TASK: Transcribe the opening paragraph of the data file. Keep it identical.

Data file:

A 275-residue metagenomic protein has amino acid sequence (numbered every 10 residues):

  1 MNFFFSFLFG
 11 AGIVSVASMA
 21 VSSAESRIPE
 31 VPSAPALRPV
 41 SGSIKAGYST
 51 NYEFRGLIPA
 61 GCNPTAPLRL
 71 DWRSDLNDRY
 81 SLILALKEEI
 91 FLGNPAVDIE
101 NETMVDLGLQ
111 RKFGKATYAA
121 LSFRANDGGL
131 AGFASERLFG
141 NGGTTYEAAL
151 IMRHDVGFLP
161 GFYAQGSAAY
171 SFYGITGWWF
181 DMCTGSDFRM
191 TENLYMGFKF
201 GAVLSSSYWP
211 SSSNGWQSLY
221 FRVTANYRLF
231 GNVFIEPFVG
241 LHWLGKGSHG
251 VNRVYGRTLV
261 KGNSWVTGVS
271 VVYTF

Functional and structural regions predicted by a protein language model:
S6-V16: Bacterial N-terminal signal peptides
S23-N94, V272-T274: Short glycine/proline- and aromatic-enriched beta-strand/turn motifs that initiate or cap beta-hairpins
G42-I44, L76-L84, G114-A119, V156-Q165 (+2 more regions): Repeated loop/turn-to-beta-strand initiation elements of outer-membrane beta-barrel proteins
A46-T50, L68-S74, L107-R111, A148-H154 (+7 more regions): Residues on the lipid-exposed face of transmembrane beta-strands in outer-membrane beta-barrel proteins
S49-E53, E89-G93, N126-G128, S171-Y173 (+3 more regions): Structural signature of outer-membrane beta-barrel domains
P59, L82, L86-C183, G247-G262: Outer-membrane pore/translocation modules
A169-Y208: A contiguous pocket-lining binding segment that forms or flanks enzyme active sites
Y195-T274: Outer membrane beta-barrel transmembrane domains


A 275-residue metagenomic protein has amino acid sequence (numbered every 10 residues):